We’re in one of our favourite places – Italy – for a few days. I’m writing on a sunny terrace with glorious views of violet hills, against a soundtrack of sparrows. There are clouds of butterflies about and – later this evening – a mob of unruly swifts will close the day.

We have lost all these things at home.

We have the odd swift, the odd sparrow. A hot dry summer will be good for our beleaguered butterflies, and I can hear people saying now that they seem to have turned the corner where they are, etc. etc.. Nature friendly farmers tell me how much they’re doing for wildlife. Enthusiasts click on online campaigns. The numbers remain pretty awful though. Biodiversity has collapsed in the UK and many species numbers are still in sharp decline. The short story is that there is still no concrete strategy in place to reverse this.

I’m sure, too, that many will say that the recent weather – all over the world – is just weather, and nothing to do with global warming. In any event, people still don’t care enough about global warming to even list it in their top 10 concerns at the ballot box. As one who has canvassed with spectacularly poor results around Langport in the Somerset Levels this is something I know at first hand. The U.S. Administration, of course, doesn’t even acknowledge climate change exists.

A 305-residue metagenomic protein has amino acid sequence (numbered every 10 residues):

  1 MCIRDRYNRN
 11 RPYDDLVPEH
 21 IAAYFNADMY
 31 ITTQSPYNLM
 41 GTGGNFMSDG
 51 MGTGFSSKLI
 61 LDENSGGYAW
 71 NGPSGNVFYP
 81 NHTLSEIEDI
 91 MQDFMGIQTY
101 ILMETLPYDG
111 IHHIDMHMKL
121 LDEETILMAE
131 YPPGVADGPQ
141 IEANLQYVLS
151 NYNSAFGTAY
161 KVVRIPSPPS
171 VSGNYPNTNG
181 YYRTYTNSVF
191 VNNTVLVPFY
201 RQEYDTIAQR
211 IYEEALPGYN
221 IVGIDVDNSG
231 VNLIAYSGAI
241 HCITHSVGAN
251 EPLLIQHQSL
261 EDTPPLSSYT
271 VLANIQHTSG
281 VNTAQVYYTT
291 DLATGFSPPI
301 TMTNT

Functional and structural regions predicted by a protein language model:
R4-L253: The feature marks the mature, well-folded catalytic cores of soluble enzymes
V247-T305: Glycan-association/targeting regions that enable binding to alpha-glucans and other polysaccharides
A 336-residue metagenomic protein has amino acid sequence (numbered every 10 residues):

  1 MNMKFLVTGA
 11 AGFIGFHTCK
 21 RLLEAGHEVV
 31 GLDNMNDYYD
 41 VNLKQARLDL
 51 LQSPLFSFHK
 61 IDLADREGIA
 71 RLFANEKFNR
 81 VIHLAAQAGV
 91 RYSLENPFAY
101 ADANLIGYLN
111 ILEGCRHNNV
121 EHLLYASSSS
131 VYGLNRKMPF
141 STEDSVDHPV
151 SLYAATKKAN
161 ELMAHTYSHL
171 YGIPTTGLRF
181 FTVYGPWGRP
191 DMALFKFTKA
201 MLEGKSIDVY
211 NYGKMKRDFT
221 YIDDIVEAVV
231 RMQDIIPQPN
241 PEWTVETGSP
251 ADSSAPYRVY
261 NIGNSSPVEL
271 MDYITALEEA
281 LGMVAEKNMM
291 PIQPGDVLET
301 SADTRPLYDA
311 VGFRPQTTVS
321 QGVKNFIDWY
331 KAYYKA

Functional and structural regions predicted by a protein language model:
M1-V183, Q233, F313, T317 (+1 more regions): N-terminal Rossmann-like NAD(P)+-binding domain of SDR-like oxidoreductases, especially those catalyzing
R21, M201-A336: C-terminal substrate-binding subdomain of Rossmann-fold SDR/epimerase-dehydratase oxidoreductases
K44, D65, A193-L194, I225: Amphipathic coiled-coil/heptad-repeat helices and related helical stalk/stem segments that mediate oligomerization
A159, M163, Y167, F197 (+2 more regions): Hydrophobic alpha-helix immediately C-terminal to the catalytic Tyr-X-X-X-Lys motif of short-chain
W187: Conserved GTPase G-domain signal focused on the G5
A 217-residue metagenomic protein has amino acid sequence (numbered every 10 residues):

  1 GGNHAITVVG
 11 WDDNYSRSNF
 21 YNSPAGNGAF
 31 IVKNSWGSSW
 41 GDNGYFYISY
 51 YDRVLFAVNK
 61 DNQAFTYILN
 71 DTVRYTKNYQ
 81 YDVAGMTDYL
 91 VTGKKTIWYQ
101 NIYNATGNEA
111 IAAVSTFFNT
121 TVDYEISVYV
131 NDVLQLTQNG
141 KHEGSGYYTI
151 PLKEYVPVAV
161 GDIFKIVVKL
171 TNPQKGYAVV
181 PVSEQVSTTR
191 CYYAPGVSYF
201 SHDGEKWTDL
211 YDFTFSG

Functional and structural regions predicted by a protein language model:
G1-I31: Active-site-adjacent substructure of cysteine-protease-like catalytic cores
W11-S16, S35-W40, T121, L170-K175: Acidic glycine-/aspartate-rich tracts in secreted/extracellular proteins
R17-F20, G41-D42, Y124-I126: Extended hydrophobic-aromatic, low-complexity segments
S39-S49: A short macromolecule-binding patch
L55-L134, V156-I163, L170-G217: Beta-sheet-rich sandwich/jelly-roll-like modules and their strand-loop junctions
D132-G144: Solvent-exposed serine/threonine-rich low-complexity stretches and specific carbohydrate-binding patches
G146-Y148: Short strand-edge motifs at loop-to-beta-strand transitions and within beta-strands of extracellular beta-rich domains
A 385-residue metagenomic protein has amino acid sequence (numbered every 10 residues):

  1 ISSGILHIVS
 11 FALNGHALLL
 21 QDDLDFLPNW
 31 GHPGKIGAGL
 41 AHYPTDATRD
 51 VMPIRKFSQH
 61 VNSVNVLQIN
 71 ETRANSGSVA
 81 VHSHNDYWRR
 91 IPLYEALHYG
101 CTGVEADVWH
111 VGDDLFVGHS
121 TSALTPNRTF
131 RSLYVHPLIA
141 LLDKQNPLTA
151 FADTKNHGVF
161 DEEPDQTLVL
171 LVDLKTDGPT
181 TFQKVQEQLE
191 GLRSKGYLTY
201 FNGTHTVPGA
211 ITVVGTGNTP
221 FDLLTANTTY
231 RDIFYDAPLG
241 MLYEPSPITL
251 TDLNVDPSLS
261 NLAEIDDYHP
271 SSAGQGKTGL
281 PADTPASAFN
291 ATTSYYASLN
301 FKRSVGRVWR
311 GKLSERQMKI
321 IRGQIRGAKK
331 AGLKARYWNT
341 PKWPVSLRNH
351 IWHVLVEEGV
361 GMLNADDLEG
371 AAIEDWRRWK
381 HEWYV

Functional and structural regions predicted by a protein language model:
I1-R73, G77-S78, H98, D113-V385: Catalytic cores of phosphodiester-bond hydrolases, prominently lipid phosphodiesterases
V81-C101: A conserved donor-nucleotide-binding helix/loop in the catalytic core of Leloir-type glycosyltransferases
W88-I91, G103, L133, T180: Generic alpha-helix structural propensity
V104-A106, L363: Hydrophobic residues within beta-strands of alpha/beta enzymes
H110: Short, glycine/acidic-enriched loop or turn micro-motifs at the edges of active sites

My concern about these two things – mass extinctions and catastrophic climate change – have, to be honest, marked me out as a bit odd among my friends. Even more bizarre for them has been my trying in a practical way to do something about them in the UK over the last 10 years.

This has been very depressing. It’s not too much of a stretch to see people’s lack of reaction to the rise of populism (is this the right label?) as similar. Right wing extremists are murdering our MPs, elements of the Press are calling the senior judiciary and our Prime Minister “traitors”. Both Left and Right are polarised; it’s a type of politics familiar from the Europe of the interwar years. The current struggle in politics is not between Left and Right; it’s between the Centre and extremists. Our political class is manifestly failing us – not just in the UK, of course – and destroying public confidence in our institutions. Doubly concerning, this is coming at a terrible time to deal with the consequences of climate change, which will fuel extreme political views.

Why do I have to be an eccentric / snowflake if I am doing things about stopping climate change, mass extinctions and neo-fascists/Stalinists?

There are (some, at least!) bright, well meaning people in parliament, of different political persuasions, who need to completely refocus their agendas. We ALL have to get involved. In a hurry.

Turning and turning in the widening gyre
The falcon cannot hear the falconer;
Things fall apart; the centre cannot hold;
Mere anarchy is loosed upon the world,
The blood-dimmed tide is loosed, and everywhere
The ceremony of innocence is drowned;
The best lack all conviction, while the worst
Are full of passionate intensity.

W.B.Yeats

Green Brexit Greenwash – and Some More Cheerful News

I have read a great deal about the government’s plans for the environment – a Green Brexit. I have heard Michael Gove speak about it, earlier this year. I read my notes from that Conference over the weekend, to make sure I wasn’t suffering from sudden onset early Alzheimers.